Eyes on the Street: A New Crosswalk at Market, Golden Gate and Taylor

2.jpgThe new crosswalk surface at Market, Golden Gate and Taylor. Flickr photo: geekstinkbreath

Hot on the heels of a mystery stenciler who couldn’t wait for bike lane improvements, the Department of Public Works has done some stenciling of its own at one of the city’s most hazardous intersections for pedestrians. On Thursday, crews worked to paint in brick-like patterns on two of the intersection’s three crosswalks, increasing their visibility while also making them a bit more attractive.

Most of the three-way intersections on the north side of Market Street downtown are scary places for walkers: drivers are often confused or aggressive and lights are poorly timed. According to the MTA’s 2007 traffic report, with eight injury collisions in 2007, this intersection is one of the worst in the city. Even more concerning, the intersection has seen a sharp increase in collisions since the beginning of the decade.

DPW Spokesperson Christine Falvey said this is part of a pilot project that also includes the intersections of Taylor and Eddy and Turk and Golden Gate. The treatment uses an inlaid thermoplastic, is "quick and easy to install" compared to brick or pavement stamping, and is "typically used in high traffic areas to delinate area for pedestrians to improve safety," said Falvey.

"We will evaluate to see if it is effective in improving pedestrian safety and to note any maintenance issues," Falvey said.

A similar crosswalk treatment was done in Noe Valley last year, at the urging of the Noe Valley Association. Would pedestrians be safer if all crosswalks were this well marked?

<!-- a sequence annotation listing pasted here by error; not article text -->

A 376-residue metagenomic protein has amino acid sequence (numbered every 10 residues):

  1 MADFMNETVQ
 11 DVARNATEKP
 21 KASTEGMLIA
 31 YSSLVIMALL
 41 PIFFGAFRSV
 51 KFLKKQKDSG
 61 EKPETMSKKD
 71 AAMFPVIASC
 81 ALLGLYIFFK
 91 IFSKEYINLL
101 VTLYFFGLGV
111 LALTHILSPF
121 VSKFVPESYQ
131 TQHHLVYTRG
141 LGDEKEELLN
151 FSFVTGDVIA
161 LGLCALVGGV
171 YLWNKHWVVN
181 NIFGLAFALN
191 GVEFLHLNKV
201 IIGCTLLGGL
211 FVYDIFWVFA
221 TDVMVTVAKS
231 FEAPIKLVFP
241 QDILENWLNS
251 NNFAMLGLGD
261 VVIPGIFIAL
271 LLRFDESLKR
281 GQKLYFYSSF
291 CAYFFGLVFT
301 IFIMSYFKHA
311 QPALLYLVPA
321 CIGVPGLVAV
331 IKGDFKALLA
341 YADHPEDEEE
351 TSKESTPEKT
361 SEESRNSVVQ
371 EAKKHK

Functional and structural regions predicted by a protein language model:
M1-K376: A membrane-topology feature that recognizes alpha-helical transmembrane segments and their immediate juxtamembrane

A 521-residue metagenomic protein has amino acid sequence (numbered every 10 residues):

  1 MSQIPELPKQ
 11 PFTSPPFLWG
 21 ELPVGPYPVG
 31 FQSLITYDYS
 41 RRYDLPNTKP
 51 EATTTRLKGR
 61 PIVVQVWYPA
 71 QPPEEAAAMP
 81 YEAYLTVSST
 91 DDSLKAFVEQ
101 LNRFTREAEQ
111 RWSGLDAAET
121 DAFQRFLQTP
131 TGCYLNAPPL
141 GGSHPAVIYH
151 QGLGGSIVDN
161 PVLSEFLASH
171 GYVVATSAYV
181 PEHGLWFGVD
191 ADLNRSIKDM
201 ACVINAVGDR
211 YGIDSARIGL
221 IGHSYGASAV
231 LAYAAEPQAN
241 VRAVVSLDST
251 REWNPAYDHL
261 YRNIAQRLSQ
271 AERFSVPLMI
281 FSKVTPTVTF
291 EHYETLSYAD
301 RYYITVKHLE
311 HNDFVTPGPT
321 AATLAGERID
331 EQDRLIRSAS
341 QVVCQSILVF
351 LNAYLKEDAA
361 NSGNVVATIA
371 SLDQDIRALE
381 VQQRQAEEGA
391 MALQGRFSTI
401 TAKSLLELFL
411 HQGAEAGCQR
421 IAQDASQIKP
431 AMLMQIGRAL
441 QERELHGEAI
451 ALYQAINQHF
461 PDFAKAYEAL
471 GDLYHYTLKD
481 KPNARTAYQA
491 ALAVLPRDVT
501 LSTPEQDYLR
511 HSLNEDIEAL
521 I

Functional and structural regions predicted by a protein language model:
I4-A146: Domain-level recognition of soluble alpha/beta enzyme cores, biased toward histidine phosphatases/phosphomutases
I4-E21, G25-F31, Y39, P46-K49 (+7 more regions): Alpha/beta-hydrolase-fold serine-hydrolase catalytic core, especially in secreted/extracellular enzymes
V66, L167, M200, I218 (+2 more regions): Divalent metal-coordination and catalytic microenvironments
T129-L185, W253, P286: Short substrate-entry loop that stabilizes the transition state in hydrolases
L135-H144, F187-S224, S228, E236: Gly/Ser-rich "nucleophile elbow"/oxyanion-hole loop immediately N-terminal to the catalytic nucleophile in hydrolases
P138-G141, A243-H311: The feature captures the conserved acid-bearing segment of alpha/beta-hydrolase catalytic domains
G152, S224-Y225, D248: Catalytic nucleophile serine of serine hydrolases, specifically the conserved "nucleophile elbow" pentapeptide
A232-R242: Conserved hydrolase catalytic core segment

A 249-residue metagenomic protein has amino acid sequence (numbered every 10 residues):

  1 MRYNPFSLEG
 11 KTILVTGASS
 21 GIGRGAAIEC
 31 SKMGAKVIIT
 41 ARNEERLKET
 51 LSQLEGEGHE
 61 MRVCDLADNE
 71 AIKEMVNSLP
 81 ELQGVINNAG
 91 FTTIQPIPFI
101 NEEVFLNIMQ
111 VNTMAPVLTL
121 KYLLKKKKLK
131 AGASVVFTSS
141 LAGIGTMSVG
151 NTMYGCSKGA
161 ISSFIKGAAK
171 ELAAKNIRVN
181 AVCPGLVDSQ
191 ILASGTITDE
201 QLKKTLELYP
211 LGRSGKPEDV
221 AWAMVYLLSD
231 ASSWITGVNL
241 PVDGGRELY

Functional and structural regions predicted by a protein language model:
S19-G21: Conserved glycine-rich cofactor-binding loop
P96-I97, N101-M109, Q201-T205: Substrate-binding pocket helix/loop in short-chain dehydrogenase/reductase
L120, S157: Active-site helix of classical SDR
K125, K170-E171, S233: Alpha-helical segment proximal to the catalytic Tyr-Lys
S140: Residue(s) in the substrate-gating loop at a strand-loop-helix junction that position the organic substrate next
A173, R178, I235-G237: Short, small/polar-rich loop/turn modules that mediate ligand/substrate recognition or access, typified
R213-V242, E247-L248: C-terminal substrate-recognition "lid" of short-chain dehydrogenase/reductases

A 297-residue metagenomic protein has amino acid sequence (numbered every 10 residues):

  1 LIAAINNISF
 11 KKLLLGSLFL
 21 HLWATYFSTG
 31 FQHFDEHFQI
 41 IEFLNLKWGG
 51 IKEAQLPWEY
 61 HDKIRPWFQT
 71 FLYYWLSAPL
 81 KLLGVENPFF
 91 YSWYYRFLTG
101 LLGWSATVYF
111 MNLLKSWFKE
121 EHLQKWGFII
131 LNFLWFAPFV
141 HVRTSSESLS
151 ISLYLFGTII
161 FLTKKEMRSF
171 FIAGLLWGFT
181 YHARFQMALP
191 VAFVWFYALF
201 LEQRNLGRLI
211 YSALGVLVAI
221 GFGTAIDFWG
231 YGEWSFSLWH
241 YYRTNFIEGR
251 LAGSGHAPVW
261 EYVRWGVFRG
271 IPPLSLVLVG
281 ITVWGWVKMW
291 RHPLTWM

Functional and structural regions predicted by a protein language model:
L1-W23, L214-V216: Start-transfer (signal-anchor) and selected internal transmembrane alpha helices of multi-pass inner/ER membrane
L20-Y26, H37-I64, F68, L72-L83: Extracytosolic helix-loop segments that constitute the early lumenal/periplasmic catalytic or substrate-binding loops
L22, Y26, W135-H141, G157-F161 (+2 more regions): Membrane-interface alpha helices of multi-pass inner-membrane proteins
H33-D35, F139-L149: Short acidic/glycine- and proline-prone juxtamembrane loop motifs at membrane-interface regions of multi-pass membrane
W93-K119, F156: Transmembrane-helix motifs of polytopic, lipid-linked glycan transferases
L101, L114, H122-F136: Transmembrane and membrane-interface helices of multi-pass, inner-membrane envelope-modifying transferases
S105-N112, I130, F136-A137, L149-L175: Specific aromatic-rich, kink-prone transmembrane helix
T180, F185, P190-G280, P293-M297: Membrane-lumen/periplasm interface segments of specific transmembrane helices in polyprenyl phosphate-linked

Frank Chan of the SFBC shot these great construction photos from the SFBC’s 15th floor offices. See the completed crosswalks and a close-up after the jump.

1.jpgFlickr photo: geekstinkbreath
3.jpgFlickr photo: geekstinkbreath

4.jpgFlickr photo: geekstinkbreath

  • Brooke

    Streetprint rulz! This waffle iron technique is great for high traffic areas around Market Street. A much better application than the one on 24th & Castro, which deserves a more context-sensitive design.

  • Pat

    One part of Enrique Penalosa’s slideshow was the grade separated crosswalks at intersections in Bogota. The road is sloped up to the level of the sidewalk so that pedestrians stay on the same grade while there is a visible and tactile reminder to cars that they are traveling on pedestrian space, not that pedestrians are traveling on car space. People hate not driving too much here for that to happen any time soon though.

  • Jeffrey W. Baker

    Well we do have at least on speed table crosswalk on Octavia at Hayes.

  • g

    These are some really nice pictures, thanks and the difference in that intersection with plantings and the stencils is really amazing.

  • Tim Svoboda

    They at least make the neighborhood look a whole lot better. The Taylor corridor can use a bit more of Artistic beauty as that area has a depressing look. The new design brings some life to the area and for at least a while the cars speeding by tend to slow down as they come up to the designs that catch the eye. Lets see if the accident rate drops in that area….

  • Kate O

    While it seems like a good idea (and I haven’t seen anyone saying otherwise), I find these type of display patterns on flooring or street too distracting for the intended purpose. Maybe it’s just me, but when I cross places that have heavy floor patterning like this I get a bit nauseous and have viewing difficulties while trying to walk. Examples of where this occurs are Noe Valley crosswalk and a section of sidewalk in Little Italy with black and white tiles. Hopefully this portion of the street blends a bit more?

  • Awesome! Easy, fast, simple cheap effective etc etc. I expect this will do a lot to change the vibe of the intersection. I know that surface detail like this even without the implied texture does a lot to slow my driving (and biking), but not in a frustrating way like speedbumps or extra stop signs.


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